For the aforementioned mission, Olivia dons a red cape and red elbow-length gloves. This outfit is both unexplained and inexplicable. When Olivia visits a visibly shocked Beene in the hospital, she finally realizes that she may have jumped the gun with the whole murder accusation thing. After Olivia and Fitz commiserate over their shared disbelief that Olivia was wrong, Fitz offers Beene the presidency—with a bonus speech. “I am handing you the most beautiful thing in the world. I am handing you America.” Unfortunately, Olivia’s team just realized that they may have missed a piece of evidence. That evidence is a recovered voicemail from a murdered witness, claiming that Cyrus Beene did, in fact, kill Frankie Vargas. Olivia visits a triumphant Beene, hits him with the classic whisper-hug, and congratulates him on his acting chops. Then she promises to prove that he was behind Vargas’s murder and make Mellie president. Scandal!

And that brings us to How to Get Away with Murder. You may be more of an Olivia Pope than an Annalise Keating. You might prefer the comfort food staple that is Grey’s Anatomy to Rhimes’s more recent offerings. But you would be wrong. How to Get Away With Murder is the jewel in Shonda Rhimes’s crown. It is the perfect bottle of binge-watching Pinot Grigio. It is the crucial sixth ab on a set of six abs. On HTGAWM this glorious midseason, we’re grappling with the death of one Wes, FKA waitlist. Annalise stands accused of his murder, as well as arson. Throughout the episode, our cast indulges in some flashbacks of Wes. Annalise remembers all the times she has watched Wes play soccer. Then she wakes up and realizes that she’s in jail. Shondaland really got their money’s worth out of this prison set. There’s an intense juxtaposition of Wes’s autopsy and Annalise getting strip-searched, which is not the first time How to Get Away with Murder has gone full corpse montage—Shonda can even wring drama out of a cadaver!

Pregnant Laurel is in the hospital with her secret Eskimo sister, Bonnie. Laurel thinks that Frank killed Wes, and Bonnie thinks she doesn’t want the last guy she had sex with to go to prison. Annalise tells Bonnie to represent her, which is awkward because everyone knows that Bonnie is not a great lawyer. We flash to Laurel’s Wes memory of the couple sitting in a bath together. Laurel’s missed her period, and is worried about a broken condom. Wes jokes that, “If I wasn’t so big it never would’ve broke,” which is totally gross. Get out of here, Wes. We learn that Laurel isn’t on birth control, which is a really bad decision when you’re on a Shonda Rhimes show.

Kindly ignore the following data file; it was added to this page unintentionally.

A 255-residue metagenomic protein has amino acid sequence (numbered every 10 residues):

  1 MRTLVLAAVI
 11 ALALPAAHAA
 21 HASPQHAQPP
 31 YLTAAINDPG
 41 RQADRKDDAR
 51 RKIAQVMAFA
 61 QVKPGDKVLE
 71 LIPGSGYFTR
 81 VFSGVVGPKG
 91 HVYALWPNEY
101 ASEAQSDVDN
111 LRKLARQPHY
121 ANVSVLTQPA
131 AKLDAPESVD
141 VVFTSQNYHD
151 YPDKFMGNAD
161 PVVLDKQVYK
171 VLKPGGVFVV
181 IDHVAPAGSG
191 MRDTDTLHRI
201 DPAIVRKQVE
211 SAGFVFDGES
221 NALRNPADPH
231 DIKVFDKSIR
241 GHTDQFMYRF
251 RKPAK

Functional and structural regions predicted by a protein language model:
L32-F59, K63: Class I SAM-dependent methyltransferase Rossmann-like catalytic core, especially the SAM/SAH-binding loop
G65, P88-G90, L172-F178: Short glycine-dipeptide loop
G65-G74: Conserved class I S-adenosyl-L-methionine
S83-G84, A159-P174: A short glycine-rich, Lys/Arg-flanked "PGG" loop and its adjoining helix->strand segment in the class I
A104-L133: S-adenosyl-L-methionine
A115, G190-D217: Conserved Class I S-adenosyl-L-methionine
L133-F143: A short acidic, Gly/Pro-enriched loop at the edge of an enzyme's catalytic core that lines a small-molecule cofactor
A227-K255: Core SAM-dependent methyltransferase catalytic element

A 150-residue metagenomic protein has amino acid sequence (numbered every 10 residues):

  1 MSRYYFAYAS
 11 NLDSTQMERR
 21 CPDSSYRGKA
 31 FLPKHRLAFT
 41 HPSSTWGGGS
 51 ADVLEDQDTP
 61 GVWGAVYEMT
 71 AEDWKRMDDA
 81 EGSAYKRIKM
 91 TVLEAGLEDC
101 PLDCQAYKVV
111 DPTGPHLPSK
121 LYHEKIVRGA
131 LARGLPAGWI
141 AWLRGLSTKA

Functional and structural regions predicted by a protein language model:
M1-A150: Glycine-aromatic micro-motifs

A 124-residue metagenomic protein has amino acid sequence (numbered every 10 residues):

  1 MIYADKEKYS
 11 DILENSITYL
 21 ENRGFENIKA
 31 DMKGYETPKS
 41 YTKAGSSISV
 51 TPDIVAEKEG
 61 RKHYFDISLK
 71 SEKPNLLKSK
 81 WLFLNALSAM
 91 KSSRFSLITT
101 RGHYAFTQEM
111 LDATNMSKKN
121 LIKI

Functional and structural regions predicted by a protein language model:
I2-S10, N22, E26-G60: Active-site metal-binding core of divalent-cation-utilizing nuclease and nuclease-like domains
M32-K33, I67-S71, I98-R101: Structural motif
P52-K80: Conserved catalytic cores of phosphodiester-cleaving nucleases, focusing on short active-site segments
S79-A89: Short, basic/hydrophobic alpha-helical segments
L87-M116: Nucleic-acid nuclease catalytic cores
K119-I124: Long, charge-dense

Back in present time, Connor still calls Wes waitlist, which feels like a fulfillment of all of our worst postmortem fears. Annalise’s cellmate really wants her to loosen up and also poop. Asher’s Wes memory is of a time when Asher mistakenly grabbed a black girl’s ass thinking she was his girlfriend Michaela, and Wes bailed him out. Anonymous black girl called Asher a Trump supporter, which I can only assume is the reason why this anecdote made it into the final script. All of these flashbacks circle back to Shonda Rhimes’s insatiable appetite for hyper-saturated filters.

Oliver confronts Connor over Sam Keating’s murder. Connor is understandably confused, since that happened all the way back in last season. Seems unfair to hold on to that grudge! Connor basically admits to murder and then peaces out. Meanwhile, Nate is meeting with Bonnie in the world’s most popular seedy garage; he wants to give her immunity, because apparently the government is just making it rain with these get out of jail free cards. Frank is bribing some people for Bonnie, and Laurel tells all her friends that Wes is the father of her unborn child. Connor responds that she “should just get an abortion now,” and Asher beats the shit out of him, because behind every aspiring Vineyard Vines model is a violent monster. Annalise finally poops.

Wes’s ex Meggy works at the hospital where Laurel is convalescing, and helps stitch Connor up after the fight. Go home, Meggy! You do not need to take care of your ex-boyfriend’s baby momma! Download an episode of Scandal and imagine a world in which you’re the Olivia Pope of Shondaland, not the Meggy. Buy yourself a white cashmere wrap! Back in prison, Annalise’s cellmate is all of us, recalling the one time she saw Annalise representing in court: “You was wearing this badass red leather jacket…Screaming at that old white man D.A., and I’m thinking why can’t this queen defend me.” She sighs, “No matter how high or how far we climb, they gonna find a way to pull us back down.”

Speaking of court, Annalise doesn’t get bail because of the revelation of Wes’s mysterious plea deal. Asher apologizes to Connor and they get into bed together to watch the District Attorney, who’s promising to go after Annalise for a number of crimes. Suspiciously, he says that Wes was killed by the fire, even though the medical examiner originally told Nate that that wasn’t the cause of death. Laurel tells Frank that she saw someone in the basement the night of the fire. She also wishes that Frank was dead instead of Wes, telling him, “I don’t blame Annalise for that, I blame you, because it’s always you…I loved him so much more than I ever loved you.” Harsh.

Annalise’s cellmate gives her a sandwich and she starts crying while she eats it. Viola Davis is really selling this sandwich scene. You better act! Frank comes in to confess to Wes’s murder because he’s secretly a great guy. Poor Frank—all he ever wanted was a brunette and a big, home-cooked Italian meal. We flash back to Wes leaving the police station and getting into Frank’s car the night he was killed. Where did Frank take him? Who is hotter? Will Annalise ever poop again? Can Asher tell black people apart? Some of this next week, and more, when TGIT returns. Thank you, Shonda!